Thursday, October 23, 2014

House targets ‘Obamacare’ ... but will it work?

By DYLAN LYSEN, Herald Staff Writer | 3/24/2014

Political theater? Or a real shot at exempting Kansans from Obamacare?

Lawmakers and experts across the state are debating the merits of House Bill 2553, which would allow Kansas to separate itself from requirements of the Affordable Care Act, or Obamacare. Some aren’t convinced the measure, which passed the House Monday on a 74-48 vote, is a legitimate opportunity to help Kansans with health care.

Political theater? Or a real shot at exempting Kansans from Obamacare?

Lawmakers and experts across the state are debating the merits of House Bill 2553, which would allow Kansas to separate itself from requirements of the Affordable Care Act, or Obamacare. Some aren’t convinced the measure, which passed the House Monday on a 74-48 vote, is a legitimate opportunity to help Kansans with health care.

“We haven’t studied [HB 2553] much, as it seems like political theater at best, and we have real issues to spend our time on,” Dean Ohmart, chief financial officer at Ransom Memorial Hospital, 1301 S. Main St., Ottawa, said Monday.

Franklin County’s House delegation — state Reps. Blaine Finch, R-Ottawa, and Kevin Jones, R-Wellsville — voted in support of the bill. The legislation next moves to the state Senate, then potentially to Gov. Sam Brownback before it could become law. Of course, its success also would depend on the U.S. Congress allowing the bill to be legal on the federal level.

While the legislation realistically won’t have much effect on Kansas health care, Ohmart said, it gives the state some room for political posturing.

“I would rather they all work together to find solutions instead of pointing fingers at the other guys and saying it’s their fault,” Ohmart said.

HB 2553 would allow the state to join the Interstate Healthcare Compact, which is a joint agreement with several states that would allow flexibility in implementing solutions to the problems people face with health care, Finch said.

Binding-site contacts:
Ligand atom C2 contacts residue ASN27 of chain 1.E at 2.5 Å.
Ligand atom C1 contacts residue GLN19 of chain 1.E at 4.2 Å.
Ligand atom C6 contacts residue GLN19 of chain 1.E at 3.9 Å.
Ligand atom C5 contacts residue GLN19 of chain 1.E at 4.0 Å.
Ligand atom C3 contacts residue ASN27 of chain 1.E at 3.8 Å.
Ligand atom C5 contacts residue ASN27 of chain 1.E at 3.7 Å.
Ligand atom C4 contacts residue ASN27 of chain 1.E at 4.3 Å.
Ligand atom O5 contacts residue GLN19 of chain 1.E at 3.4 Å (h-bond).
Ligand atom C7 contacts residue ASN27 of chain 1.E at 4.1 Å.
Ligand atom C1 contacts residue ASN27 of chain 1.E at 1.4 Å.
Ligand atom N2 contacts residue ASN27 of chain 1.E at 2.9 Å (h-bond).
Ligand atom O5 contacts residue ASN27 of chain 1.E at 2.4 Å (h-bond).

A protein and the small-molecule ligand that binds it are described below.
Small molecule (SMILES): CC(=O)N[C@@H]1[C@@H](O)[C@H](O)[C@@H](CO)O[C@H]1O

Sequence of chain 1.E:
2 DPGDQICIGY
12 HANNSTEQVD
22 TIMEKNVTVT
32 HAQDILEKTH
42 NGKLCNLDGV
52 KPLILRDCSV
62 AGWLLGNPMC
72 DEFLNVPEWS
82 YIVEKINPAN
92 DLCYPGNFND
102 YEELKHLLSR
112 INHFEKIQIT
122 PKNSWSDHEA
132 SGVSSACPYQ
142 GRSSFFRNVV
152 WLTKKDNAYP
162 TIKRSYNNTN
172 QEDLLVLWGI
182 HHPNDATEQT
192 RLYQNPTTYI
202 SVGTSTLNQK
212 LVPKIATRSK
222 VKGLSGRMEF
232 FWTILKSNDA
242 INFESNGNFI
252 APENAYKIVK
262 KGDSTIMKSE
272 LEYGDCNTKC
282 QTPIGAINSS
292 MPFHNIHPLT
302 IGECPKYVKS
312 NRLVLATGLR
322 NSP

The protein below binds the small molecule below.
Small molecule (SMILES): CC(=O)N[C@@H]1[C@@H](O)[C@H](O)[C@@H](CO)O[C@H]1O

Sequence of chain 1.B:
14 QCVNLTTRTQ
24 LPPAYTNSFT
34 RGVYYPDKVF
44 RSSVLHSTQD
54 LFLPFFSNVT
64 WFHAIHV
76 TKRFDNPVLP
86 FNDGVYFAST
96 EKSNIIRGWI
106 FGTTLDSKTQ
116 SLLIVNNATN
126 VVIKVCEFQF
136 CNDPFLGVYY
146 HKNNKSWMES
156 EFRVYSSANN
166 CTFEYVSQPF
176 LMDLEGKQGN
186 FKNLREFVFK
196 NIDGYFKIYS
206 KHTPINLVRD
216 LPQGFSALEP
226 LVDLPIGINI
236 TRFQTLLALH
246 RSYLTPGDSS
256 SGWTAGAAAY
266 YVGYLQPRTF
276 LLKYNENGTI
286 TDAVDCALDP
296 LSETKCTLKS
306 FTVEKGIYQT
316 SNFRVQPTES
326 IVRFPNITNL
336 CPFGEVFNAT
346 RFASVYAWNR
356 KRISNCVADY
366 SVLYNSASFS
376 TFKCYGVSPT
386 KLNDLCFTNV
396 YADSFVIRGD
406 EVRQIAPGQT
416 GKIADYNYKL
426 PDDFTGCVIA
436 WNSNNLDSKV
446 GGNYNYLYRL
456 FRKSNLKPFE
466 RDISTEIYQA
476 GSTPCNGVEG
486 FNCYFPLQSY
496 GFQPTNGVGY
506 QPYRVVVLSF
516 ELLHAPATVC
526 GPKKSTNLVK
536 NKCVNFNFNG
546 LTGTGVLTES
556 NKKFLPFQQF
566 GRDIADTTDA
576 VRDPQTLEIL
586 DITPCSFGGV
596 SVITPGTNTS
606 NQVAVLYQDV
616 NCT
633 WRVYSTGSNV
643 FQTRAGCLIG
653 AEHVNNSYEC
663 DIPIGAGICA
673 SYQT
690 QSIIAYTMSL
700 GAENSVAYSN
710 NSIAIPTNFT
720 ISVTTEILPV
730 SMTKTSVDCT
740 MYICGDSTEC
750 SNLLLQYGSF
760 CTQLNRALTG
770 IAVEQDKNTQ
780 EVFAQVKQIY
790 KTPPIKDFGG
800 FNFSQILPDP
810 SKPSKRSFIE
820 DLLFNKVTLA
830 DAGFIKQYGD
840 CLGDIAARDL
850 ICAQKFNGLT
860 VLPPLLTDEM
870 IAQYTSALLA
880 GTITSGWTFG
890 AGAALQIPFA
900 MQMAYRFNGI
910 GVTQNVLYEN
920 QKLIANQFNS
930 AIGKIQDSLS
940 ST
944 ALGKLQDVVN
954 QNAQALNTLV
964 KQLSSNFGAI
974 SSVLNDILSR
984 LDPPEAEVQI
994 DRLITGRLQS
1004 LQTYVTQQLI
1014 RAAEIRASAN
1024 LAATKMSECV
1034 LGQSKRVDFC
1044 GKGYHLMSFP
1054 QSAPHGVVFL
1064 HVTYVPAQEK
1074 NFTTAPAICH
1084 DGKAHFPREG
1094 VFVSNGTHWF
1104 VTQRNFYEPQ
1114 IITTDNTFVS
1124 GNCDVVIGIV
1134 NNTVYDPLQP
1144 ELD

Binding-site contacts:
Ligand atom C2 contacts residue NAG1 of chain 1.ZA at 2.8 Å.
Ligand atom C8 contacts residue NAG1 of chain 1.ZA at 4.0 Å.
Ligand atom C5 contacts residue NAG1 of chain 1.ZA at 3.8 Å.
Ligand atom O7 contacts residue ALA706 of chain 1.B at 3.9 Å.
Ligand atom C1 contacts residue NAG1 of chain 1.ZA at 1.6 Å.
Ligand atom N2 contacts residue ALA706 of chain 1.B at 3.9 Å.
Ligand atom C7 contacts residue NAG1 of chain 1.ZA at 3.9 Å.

According to the National Conference of State Legislatures, 26 states have introduced legislation to join the Interstate Healthcare Compact, with seven states passing the legislation.

“In other words, the compact would allow the state to have some control over items that are now governed by the Affordable Care Act,” Finch said. “To the extent that we can develop a Kansas solution to the health care cost crisis, I support those aims.”

Opponents to the bill are worried about what the compact would do to the state’s Medicare system, Finch said, noting he is doubtful the U.S. Congress would approve the compact. If it is allowed, Congress probably would retain control of the federal portion of health care, including Medicare, Finch said. Safeguards were set in place to protect the state from the possibility of Congress maintaining control, he said, with Kansas getting a say in the terms of the compact, allowing the state to specify which programs are included or excluded from the compact and allow for the state to opt out of the compact after six months.

“If any of the compact’s policies at all threaten Medicare, I will not be supportive and will fight to preserve the promises we have made to our seniors,” Finch said. “In short, I think this is a long shot to retain some state sovereignty over matters of health care and allow us to have a homegrown Kansas solution instead of Obamacare mandates.”

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